Sunday, May 18, 2008


Sometime in June of 1988 we started training our first two batches of STore MaRkeTing or SMART Coordinators. They were our counterpart of McD's STARs (STore Activities Representatives) and were tasked with basically 2 things: 1) Implement local store marketing activities that would build store's sales and 2) Do customer relations and community relations activities to build customer goodwill.

My Training department worked closely with our Local Store Marketing (LSM) group in developing the training program that would produce these cadre of store-based marketing representatives.

Because they were going to be called "SMART" Coordinators we had to make sure that the people we hired were indeed smart. Our HR Recruitment and Operations representatives meticulously screened candidates for about six months until we were able to complete 2 batches of 12 SMART Trainees for our first pilot run of the program.

Since we did not have any idea of what these people were supposed to be doing we resorted to "counter-intelligence" tactics. We asked our managers who came from McD to brief us on what the STARs did by way of Key Result Areas (KRAs) and what they were supposed to do on a day-to-day basis.

For several months, I paid visits to McDonald's stores and observed the red-coated STARs as they went about their jobs. For example, I noticed that the McD STARs would go around and sometimes give novelty items to kids, or invite customers for a store tour,activities which we would also include in our own SMART's job descriptions.

Looking back, I can say that we had a good start to our own program.

The 24 SMARTs we hired lived up to expectations in that they executed what we taught them. One SMART (from JB Circle),for instance, really walked around her store's retail trading area and identified possible traffic generators. Another one (from the former JB Crossroads Arcade) was so good in customer relations that she impressed our then EVP S' Ato Tanmantiong with her skills in talking with customers.

As in any start up effort we had our share of problems. For one, some of our SMARTs were placed in high volume stores such that they did not need to initiate any new LSM efforts, and were stuck with just doing customer relations and running birthday parties.

Another problem had to do with the stores' need for additional help. Since the managers looked at the SMARTs as additional hands, more often than note they were "asked" to help out in operations specially during peak periods, to serve customer orders or deal with complaints. This left the SMARTs with little time to conceptualize sales building activities.

When Operations and Marketing finally threshed out the kinks in the system,the SMARTs were able to carry out their duties with maximum effect.

Having the SMARTs around helped Store managers maintain a focus on local store marketing,which had until then been given just a perfunctory effort by managers. As a result of this focus, store sales definitely grew further establishing Jollibee's dominance over it's American rival.

Tuesday, May 13, 2008


One of the most intriguing examples of how brand magic works was when Jollibee launched Jolly Bubbles.

I can still remember the reaction of the store managers when Toti Ferriols,our Promotions Officer, "unveiled" this novelty item that was supposed to bring in incremental sales for that quarter. It was more like a collective groan of disappointment, and if you could just read the minds of the managers they were probably saying:"What the @#!!! are these marketing guys thinking?"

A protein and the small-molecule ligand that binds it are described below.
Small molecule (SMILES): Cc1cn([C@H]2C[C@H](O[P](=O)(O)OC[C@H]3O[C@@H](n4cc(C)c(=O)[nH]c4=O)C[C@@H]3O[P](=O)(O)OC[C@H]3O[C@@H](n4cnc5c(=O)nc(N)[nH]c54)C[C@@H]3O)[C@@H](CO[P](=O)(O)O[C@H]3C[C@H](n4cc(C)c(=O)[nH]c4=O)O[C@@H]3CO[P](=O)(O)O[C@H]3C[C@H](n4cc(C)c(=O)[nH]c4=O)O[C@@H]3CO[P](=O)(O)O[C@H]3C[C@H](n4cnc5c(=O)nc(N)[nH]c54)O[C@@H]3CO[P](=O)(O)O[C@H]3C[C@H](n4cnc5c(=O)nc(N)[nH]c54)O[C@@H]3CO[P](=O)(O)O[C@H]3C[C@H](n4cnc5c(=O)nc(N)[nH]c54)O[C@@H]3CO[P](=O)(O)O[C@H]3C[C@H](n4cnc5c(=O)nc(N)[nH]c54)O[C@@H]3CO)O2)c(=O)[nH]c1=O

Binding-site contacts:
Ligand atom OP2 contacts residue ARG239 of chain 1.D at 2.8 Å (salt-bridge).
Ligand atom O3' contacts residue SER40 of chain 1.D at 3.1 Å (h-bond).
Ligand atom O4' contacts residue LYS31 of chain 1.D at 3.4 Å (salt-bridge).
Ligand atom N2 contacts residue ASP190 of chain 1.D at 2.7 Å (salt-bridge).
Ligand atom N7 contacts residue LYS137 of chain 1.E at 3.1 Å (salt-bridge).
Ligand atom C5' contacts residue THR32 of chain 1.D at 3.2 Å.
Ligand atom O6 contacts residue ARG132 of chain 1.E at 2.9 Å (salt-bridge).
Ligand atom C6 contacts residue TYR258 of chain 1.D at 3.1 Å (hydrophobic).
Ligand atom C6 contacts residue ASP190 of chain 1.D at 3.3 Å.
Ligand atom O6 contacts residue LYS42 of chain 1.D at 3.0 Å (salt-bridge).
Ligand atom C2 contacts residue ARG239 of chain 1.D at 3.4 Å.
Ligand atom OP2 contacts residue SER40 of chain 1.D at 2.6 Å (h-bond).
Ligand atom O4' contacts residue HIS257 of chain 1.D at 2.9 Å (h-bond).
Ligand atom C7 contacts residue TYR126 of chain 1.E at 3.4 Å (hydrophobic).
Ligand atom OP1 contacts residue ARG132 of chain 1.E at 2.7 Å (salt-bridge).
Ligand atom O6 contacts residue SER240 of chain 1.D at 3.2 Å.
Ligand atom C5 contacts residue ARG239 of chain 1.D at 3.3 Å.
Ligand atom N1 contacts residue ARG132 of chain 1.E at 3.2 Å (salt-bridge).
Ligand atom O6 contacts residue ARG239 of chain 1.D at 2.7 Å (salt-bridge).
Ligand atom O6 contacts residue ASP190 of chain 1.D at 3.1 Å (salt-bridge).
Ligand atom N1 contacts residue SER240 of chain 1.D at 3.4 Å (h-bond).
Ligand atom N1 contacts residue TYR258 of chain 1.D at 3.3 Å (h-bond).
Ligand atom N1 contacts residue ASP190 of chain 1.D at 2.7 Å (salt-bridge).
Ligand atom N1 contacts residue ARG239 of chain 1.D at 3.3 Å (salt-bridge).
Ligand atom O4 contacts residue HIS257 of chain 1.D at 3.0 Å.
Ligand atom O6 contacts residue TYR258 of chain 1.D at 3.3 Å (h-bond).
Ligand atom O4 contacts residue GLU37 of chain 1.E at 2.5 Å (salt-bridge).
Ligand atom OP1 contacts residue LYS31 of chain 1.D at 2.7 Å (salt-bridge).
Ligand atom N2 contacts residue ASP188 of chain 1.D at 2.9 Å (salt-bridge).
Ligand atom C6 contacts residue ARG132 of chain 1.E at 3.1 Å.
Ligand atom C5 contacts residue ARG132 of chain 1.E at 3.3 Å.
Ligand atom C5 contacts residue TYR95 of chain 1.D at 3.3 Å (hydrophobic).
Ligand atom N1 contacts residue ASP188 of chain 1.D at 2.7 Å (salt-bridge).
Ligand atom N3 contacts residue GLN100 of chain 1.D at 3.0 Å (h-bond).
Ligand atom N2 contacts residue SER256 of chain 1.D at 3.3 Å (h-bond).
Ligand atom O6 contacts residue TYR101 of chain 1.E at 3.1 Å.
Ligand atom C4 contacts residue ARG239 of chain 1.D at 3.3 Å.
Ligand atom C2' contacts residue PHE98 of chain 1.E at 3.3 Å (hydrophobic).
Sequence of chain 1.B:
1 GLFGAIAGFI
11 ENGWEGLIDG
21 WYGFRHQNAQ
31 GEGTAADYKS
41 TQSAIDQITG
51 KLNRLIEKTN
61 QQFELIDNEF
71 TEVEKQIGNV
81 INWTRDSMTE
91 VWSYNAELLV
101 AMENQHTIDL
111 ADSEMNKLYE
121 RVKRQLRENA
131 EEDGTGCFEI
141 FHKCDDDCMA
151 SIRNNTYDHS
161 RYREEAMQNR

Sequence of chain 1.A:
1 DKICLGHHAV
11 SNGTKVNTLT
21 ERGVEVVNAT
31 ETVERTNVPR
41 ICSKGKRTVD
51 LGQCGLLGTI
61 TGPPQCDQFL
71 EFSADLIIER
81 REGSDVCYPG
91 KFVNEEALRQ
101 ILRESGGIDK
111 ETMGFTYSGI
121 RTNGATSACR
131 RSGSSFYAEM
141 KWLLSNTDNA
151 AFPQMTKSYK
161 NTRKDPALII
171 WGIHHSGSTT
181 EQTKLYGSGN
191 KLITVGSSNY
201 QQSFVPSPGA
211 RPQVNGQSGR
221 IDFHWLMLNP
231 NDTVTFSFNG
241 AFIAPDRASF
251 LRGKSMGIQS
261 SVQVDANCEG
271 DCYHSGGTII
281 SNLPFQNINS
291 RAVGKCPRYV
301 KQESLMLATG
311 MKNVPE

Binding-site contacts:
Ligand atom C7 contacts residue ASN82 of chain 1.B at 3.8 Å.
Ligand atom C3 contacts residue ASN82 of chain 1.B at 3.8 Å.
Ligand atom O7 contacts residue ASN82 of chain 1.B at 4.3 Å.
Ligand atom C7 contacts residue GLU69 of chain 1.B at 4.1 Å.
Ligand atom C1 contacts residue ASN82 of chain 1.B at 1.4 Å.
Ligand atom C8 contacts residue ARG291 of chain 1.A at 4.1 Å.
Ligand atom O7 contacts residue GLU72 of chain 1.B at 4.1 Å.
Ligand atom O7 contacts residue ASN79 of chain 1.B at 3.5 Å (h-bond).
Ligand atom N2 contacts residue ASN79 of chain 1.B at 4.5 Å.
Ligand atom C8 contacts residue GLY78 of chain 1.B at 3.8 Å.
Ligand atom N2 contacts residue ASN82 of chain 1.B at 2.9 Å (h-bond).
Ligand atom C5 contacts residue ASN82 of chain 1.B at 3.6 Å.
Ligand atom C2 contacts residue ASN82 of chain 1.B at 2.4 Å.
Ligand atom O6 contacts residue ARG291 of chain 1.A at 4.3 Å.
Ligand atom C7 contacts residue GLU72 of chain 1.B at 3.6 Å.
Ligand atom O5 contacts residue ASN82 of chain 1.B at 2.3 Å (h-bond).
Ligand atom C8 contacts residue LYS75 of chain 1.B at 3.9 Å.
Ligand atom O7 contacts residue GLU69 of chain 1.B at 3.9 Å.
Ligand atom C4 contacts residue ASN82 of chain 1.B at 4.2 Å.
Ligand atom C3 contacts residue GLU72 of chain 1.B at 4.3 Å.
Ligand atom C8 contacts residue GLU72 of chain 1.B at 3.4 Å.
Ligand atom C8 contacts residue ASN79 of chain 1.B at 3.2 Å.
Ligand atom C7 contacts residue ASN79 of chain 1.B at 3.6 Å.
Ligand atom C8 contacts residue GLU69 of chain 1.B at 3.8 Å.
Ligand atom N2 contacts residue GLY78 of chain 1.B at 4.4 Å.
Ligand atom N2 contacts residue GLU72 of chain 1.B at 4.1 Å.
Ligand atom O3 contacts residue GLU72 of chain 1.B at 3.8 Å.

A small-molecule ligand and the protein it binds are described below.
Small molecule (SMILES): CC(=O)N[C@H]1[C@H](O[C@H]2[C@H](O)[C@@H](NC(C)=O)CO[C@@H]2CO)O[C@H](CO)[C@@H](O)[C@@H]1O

Jolly Bubbles was really nothing but soap bubbles in a small plastic container decorated with pictures of the Jollibee mascots. If I recall correctly,there were 4 designs to choose from, and each one cost P20.00 for a minimum food purchase.

Hands were raised after Toti made his pitch on the promotion's sales objectives. The main concern of the managers was how could they expect to sell this thing when cheaper,"unbranded" versions (about P15 -P16) were being peddled by vendors on the sidewalks!

Needless to say,Toti had a bad day that day. But things got worse!

Within the first week of the promotion, the Jolly Bubbles were sold out, and the stores were now asking for replenishment of their stocks. However, since Marketing didn't expect the response to the promo to be this great,they had prepared only so much buffer stock of the item.

The consumers' irrational response to the promo surprised everyone..specially the doubting Thomases among the store managers who didn't believe Jolly Bubbles would sell at all! They had underestimated the power of Brand Jollibee. They did not imagine that just by printing the Jollibee Mascots on something and selling it with the name "Jollibee" would make it saleable.

Toti had the last laugh after all...but he had to first find a way to supply the stores with stocks of Jolly Bubbles.

Since then, Toti's mood became an indicator of whether a promotion was successful or not. If he was calm and cool,then the promo was a flop (i.e. sales were slow so novelty items were abundant in supply .) If he was cranky and hot-tempered,that meant the promotion was a success (i.e., sales were so good, stocks were short in supply.)

After this came the Jolly Flipwatch,where in customers really flipped...but that's another story.